That being said, I don't have any desire to do the fundraising that comes along with those jobs. I know it's different for judges, but the processes they go through to get elected or appointed are a lot. I like being involved in the process; I like falling in love with a candidate and helping that person get elected.
Also, I love my practice at Clark Hill and doing fiduciary probate litigation. I enjoy it, I like my clients and I like [my colleagues]. At the annual meeting, I said I have no desire to be a judge, either. If something happened where there was an opening and they thought I was the right person for it and I thought I was the right person for itwhich would take a big egothen I would consider it. But it's not something I'm seeking.
WCT: I'm going to ask you something I've asked a lot of people this year, from everyday individuals to people like Billy Porter and Chaz Bono: What is it like for you to be part of the LGBTQ+ community in today's America?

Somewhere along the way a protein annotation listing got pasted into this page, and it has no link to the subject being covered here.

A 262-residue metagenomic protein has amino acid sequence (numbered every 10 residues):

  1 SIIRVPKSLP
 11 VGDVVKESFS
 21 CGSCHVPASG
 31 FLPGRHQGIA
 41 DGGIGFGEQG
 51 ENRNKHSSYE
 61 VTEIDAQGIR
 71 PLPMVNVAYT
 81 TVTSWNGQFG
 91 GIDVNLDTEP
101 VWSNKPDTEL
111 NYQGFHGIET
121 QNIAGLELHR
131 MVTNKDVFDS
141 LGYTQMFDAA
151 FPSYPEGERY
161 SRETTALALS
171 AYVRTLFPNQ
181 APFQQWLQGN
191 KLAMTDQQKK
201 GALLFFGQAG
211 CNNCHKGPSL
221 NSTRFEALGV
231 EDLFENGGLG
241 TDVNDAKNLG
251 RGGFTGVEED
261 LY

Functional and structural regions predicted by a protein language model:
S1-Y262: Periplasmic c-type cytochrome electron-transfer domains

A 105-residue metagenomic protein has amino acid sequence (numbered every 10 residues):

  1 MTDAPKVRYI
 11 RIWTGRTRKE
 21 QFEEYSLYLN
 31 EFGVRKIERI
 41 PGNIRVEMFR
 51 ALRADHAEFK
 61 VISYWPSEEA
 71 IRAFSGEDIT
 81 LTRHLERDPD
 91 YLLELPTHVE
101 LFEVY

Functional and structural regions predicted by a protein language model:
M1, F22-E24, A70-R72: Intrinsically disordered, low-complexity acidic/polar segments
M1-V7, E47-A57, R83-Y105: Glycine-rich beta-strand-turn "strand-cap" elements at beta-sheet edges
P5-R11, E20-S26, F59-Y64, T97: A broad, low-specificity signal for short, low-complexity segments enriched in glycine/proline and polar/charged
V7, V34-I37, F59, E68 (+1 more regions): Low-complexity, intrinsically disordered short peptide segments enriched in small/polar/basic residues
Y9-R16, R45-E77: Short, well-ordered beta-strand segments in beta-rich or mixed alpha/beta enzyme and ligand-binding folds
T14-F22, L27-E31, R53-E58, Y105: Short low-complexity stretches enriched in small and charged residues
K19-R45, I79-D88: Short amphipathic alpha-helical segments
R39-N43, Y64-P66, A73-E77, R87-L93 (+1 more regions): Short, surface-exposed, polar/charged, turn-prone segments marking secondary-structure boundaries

RK: I am living a life that little Raymond from blue-collar White Lake, Michigan never dreamed about. On one hand, I'm married to an amazing husband, Johnny; I have 13-year-old twins; I was just elected the first openly gay president of the CBA; and I live in a city that's been incredibly accepting, because I didn't grow up here.
Your question implies, to me, that we're under attackand that fact that it's happening is terrible. The fact that, recently, it was the [eighth] anniversary of the Obergefell decision and I read Justice Kennedy's words. Every year, what he wrote becomes more meaningful; this year, when I posted something about the anniversary, I said, "law of the landfor now." As we've seen in the last year or two, massive precedents have been overturned.
So it's an amazing time we live in when people like Billy Porter can be themselves. But the other side is, like, "Jesus! What the heck is happening?" It seems like it's two steps forward and one step backand we're in the one-step-back part right now. But I think that people who favor an exclusionary and divisive ideology are on their way out and they're breathing their last gasps.